" ... Even if only one person in the family is getting less sleep than needed, the entire family is impacted."
Leflore County Extension agent Jennifer Russell said couples sometimes unknowingly bring suffering to their marriages this way.
"As a golden rule, get the sleep that you need so that you do not take it out on your family. Sleep reaps benefits like more joy and laughter in the home," Russell said.
Russell and Elmore-Staton both recommend seven to nine hours of sleep per night for adults, but children can range from nine to 11, teenagers eight to 10, and infants as much as 12 to 15 hours daily.
Russell's top tip for making sleep a priority is to establish a family-wide bedtime and be consistent about maintaining it.
"You can dim the lights or set a timer for the television to turn off after a certain amount of time if you or your partner must have noise to fall asleep," she said. "You can also use earphones to block out noise."
Russell encourages parents to train their children to go to sleep at a certain time. One way to help that is by limiting liquid or sugar intake before bedtime.
"You have to find the methods that work for your household and stick with them. Routines make for a friendly, easy environment in the home," she said.
The National Sleep Foundation estimates at least 40 million Americans suffer from a sleep disorder. The most common one is obstructive sleep apnea. Signs include loud snoring, abnormal breathing and excessive daytime sleepiness. Baptist Memorial Hospital-Golden Triangle in Columbus now offers an at-home sleep test that allows a physician to determine if a patient suffers from it. The physician-ordered test, which is covered by most insurance, is simple to perform, said Leslie Albright, Baptist director of Respiratory Care.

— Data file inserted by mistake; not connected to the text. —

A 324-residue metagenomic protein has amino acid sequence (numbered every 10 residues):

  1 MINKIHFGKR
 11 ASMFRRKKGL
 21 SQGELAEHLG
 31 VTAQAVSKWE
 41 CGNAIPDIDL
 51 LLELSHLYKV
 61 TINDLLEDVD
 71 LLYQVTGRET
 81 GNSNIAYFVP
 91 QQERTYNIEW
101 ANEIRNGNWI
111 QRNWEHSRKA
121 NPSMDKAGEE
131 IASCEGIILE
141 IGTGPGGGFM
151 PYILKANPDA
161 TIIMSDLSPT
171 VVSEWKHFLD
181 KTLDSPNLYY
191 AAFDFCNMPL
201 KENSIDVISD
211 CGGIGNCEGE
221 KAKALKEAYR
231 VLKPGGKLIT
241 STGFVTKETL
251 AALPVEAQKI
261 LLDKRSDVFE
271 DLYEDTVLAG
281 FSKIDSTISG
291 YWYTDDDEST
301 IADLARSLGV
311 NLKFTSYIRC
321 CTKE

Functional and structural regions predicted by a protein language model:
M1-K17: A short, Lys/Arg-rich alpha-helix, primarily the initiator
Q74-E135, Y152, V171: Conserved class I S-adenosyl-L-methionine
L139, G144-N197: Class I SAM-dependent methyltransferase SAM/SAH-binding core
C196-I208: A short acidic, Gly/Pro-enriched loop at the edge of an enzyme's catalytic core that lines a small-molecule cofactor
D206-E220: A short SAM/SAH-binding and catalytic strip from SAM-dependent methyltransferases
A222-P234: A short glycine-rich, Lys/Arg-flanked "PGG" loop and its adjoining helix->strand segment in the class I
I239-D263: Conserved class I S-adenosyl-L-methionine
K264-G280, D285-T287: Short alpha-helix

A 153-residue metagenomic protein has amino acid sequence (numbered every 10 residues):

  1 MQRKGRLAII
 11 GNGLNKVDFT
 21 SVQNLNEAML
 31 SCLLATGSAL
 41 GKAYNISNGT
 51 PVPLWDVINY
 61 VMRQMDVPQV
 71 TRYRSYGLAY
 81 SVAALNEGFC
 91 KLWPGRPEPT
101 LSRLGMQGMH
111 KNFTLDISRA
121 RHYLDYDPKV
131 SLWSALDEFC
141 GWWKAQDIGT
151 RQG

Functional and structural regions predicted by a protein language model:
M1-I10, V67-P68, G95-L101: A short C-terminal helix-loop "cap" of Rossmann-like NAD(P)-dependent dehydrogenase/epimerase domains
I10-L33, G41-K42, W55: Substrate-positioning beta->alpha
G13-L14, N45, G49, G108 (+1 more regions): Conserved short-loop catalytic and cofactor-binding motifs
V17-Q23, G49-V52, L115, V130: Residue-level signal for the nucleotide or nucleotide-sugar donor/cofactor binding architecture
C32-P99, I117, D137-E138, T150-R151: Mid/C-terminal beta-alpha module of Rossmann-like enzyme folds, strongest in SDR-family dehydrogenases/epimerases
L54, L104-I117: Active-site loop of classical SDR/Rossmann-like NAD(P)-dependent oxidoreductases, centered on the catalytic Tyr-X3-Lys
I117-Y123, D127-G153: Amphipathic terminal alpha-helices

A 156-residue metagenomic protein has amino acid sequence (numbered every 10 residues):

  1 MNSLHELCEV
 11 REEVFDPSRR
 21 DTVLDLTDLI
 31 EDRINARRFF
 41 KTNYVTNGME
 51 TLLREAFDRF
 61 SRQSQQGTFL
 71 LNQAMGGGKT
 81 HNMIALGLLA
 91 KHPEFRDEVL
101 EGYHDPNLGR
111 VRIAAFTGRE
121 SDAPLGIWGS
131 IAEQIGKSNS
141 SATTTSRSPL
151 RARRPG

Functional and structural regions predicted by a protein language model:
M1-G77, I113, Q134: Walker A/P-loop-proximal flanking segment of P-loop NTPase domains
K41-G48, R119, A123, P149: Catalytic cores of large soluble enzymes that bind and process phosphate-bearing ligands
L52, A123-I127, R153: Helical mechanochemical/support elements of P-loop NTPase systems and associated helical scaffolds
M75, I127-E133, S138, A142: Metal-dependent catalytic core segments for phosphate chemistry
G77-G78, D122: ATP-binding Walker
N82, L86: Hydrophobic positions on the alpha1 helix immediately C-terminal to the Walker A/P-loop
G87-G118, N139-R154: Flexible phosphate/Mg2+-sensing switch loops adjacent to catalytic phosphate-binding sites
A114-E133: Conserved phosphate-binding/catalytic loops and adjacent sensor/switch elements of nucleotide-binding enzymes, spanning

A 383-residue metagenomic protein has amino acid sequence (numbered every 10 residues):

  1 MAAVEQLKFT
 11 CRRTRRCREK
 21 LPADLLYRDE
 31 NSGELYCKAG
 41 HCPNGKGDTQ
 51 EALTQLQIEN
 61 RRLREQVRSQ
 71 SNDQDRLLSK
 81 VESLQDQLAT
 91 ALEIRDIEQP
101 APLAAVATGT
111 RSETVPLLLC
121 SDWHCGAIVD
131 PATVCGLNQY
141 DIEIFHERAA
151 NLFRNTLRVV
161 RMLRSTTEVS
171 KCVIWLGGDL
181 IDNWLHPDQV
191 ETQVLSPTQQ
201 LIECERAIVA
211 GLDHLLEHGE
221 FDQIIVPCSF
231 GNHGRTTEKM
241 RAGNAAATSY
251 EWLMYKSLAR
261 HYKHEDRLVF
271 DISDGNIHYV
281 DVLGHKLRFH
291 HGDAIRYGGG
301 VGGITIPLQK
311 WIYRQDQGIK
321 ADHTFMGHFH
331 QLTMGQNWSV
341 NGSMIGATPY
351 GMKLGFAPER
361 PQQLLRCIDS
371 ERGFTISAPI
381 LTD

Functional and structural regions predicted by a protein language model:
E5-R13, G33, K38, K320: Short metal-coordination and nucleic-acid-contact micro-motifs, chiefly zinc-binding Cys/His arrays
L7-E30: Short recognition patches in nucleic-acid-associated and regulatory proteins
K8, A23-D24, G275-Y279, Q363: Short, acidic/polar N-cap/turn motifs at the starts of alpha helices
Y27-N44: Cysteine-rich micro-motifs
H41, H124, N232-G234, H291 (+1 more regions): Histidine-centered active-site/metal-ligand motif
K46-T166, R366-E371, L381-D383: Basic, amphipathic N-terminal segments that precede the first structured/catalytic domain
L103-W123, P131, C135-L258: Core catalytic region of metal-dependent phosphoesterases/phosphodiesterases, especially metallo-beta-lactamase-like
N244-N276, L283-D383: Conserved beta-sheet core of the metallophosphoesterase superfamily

"This at-home study is for those who have mild to moderate probability of sleep apnea. It is a screening tool for those who come in with common complaints of sleep-related symptoms," she explained. Patients with a high probability of the condition would be recommended for a more extensive sleep study in the hospital's sleep disorder center.
After using the equipment at home for a minimum four-hour sleep, patients return it to the hospital for evaluation by a certified sleep physician, such as Dr. John Boswell.
"We are learning more and more about the effect of sleep disorder breathing, particularly sleep apnea and especially its impact on other illnesses, such as diabetes control, high blood pressure, stroke and heart disease," said Boswell. "We are discovering that there are many members of our community that are suffering from sleep disorder breathing that goes undiagnosed. (With this test) we hope to be able to increase our ability to pick up on some of those people."
For more information about sleep apnea or the at-home test, contact Albright at 662-244-2938 or 800-544-8762, ext. 2938.
A better you
For those not dealing with a diagnosed sleep disorder, but still below-par from lack of shut-eye, try adding "more sleep" to the resolutions. A regimen of rest could boost productivity, improve health, relationships and outlook. It may be the simplest, most inexpensive investment in self on the list going into the new year.
Editor's note: In addition to Baptist Memorial Hospital, Lindsay Pace of the MSU Extension Service contributed some information contained in this article.
Jan Swoope is the Lifestyles Editor for The Commercial Dispatch.